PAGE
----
Last Friday night, due in large part to the fact that we both had terrible, horrible, no good, very bad weeks, I decided to treat Kate to a very indulgent and decadent dinner at Milner’s, a new(ish) restaurant in the Dash.
Ok, to be fair, this wasn’t a truly random outing. I purchased last Thursday’s piedmont/triad livingsocial deal, and it was $20 for $40 worth of food and drink at Milner’s. Kate and I ate at Milner’s in the winter and absolutely loved it, so I thought this would be an excellent opportunity to pragmatically study all the aspects of a Milner’s dining experience. Or at least be very critical of the food presentation.
Milner’s specializes in New Southern (Southeastern) cuisine. I’ve encountered a number of non-Southerners who think classy Soul food is impossible, but this is absolutely not the case. Many staple Southern foods (grits, macaroni and cheese, barbeque, even chicken cum waffles) can be served and prepared in a highly dignified fashion. That being said, I’ve eaten at a number of ‘upscale’ Southern eateries, and more than a few of them fail to recognize that the beauty of Southeastern American cookery is not in its flair or technical mastery, but in the love you can taste in every bite.
Above all else, Milner’s is a steakhouse. In fact, the first recommendation I ever received for this particular restaurant was crafted entirely around a steak. The last time my girlfriend and I dined at Milner’s I chose the pulled pork- a delicious option, but this time I prepared myself in advance to order a steak.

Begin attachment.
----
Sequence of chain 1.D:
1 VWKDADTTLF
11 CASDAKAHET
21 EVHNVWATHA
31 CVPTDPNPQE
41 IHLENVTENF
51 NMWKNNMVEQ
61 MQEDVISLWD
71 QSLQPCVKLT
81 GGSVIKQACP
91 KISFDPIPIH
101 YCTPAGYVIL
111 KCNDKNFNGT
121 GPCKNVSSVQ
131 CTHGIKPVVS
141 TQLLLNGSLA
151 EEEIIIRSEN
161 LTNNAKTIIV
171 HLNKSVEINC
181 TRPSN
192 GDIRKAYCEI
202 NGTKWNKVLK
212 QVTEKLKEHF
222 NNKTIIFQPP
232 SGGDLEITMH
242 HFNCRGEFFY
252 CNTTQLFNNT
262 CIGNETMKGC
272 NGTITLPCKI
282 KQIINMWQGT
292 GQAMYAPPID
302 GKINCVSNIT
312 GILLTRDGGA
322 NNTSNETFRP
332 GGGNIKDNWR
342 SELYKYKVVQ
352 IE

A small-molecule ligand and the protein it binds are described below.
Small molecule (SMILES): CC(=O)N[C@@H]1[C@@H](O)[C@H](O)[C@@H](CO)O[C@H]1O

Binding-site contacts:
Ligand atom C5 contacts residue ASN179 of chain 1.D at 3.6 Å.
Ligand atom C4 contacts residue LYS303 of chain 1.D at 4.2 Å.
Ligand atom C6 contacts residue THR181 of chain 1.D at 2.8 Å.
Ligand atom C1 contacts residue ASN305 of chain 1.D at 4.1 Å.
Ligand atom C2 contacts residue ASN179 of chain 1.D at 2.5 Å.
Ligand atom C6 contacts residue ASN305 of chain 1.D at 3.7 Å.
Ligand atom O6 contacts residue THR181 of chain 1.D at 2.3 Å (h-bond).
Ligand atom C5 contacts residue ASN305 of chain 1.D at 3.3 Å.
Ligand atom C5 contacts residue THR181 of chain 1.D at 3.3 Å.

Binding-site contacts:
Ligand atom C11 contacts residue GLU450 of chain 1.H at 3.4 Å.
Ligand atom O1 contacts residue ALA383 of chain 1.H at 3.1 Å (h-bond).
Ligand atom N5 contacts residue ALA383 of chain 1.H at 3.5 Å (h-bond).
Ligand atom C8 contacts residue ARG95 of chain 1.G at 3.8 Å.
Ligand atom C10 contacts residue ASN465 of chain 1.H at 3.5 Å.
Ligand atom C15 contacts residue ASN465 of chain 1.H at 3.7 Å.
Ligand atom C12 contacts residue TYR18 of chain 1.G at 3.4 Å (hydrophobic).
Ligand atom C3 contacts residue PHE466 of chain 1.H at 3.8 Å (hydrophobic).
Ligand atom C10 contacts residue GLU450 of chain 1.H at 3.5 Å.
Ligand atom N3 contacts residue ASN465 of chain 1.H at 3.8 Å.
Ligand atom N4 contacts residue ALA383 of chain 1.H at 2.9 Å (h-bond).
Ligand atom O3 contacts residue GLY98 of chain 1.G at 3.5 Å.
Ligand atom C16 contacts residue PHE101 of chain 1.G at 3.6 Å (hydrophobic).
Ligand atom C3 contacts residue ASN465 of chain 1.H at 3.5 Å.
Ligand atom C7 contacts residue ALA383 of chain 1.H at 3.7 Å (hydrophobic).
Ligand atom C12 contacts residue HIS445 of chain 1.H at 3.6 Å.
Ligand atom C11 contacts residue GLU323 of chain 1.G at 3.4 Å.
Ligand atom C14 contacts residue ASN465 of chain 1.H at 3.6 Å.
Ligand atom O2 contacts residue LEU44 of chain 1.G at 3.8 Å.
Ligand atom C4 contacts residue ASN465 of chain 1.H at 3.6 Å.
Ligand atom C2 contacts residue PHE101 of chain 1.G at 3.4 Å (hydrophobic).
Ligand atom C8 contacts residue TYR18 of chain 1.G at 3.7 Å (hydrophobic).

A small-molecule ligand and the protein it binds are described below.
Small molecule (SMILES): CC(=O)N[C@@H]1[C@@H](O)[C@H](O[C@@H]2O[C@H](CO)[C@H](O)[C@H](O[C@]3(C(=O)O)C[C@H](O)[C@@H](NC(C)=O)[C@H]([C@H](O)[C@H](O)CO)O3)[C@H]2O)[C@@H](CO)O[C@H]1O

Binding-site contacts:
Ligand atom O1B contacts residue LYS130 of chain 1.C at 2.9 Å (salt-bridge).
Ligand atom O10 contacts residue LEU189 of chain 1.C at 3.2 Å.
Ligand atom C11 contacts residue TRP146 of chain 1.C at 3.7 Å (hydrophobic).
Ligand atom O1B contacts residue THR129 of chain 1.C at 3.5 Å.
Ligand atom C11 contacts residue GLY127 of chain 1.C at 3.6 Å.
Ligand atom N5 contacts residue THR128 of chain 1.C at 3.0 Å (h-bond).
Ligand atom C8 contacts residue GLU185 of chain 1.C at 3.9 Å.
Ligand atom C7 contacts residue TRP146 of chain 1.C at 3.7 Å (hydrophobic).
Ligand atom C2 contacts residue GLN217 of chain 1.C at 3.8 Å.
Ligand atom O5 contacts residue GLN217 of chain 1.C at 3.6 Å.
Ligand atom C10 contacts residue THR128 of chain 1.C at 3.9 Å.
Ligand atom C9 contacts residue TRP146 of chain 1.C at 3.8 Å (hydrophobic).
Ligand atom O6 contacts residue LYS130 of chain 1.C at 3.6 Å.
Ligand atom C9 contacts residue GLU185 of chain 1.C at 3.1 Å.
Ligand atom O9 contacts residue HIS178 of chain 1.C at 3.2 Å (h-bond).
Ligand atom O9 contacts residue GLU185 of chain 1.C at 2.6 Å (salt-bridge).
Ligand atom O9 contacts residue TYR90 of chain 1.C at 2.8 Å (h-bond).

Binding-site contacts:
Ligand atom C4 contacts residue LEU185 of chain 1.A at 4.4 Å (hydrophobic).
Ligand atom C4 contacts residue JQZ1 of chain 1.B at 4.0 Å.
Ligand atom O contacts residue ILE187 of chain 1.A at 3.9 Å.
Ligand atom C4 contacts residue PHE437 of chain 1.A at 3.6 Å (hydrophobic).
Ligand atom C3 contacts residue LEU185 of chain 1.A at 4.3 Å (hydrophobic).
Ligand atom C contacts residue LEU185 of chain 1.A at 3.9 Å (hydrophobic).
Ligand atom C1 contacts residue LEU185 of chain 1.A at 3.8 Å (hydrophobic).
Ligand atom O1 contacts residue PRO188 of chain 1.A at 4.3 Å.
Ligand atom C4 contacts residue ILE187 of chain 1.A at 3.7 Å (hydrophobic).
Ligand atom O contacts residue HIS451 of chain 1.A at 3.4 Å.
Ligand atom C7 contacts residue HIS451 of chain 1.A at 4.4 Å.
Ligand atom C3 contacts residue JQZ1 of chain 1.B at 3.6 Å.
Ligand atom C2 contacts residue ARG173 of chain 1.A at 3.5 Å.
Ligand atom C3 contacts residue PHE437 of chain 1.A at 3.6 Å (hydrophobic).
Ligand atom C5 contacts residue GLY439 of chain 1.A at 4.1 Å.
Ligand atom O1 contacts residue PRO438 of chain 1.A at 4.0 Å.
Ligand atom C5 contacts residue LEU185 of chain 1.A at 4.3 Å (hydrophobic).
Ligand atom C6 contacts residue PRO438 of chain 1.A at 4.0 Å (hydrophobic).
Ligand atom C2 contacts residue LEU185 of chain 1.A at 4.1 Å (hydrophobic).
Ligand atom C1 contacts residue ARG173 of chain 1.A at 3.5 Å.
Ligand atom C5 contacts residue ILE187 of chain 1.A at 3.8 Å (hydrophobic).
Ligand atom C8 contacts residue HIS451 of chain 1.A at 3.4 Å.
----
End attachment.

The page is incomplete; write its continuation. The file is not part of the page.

(STOP– Some of you might be raising your eyebrows and giving me disdainful looks because I don’t eat a lot of meat, and I rarely talk about the preparation of meat when it comes to my own personal recipes. However, I have very specific reasons for not labeling myself a vegetarian- reasons which are being gradually deepened by my internalization of The Omnivore’s Dilemma. However, if you’re curious about why I still eat meat, check out my ‘Why I’m Not A Vegetarian’ post. Now, what I was saying? OH RIGHT…)
Anyway, Kate and I both ordered the red wine and herb marinated hanger steak, but with different sides- she chose succotash and sauteed spinach. I chose collard greens and whipped potatoes. Oh, and of course we both ordered macaroni and cheese (because, yes, we’re equally too greedy to share. Our love of food is what brings us together .)
I’m not a steak aficionado, but believe me when I say that Milner’s hanger steak is a force to be reckoned with. It is too tender for words, and literally falls apart on cue. It’s almost as though the steak quivers when it sees the knife approaching. Kate and I ordered two different sauces- she ordered the house steak sauce, and I ordered the cremini mushroom sauce. My sauce was chock full of mushroom chunks and paired with the steak herbs very nicely. However, as nice as the steaks proved to be, I found some of the sides to be lackluster.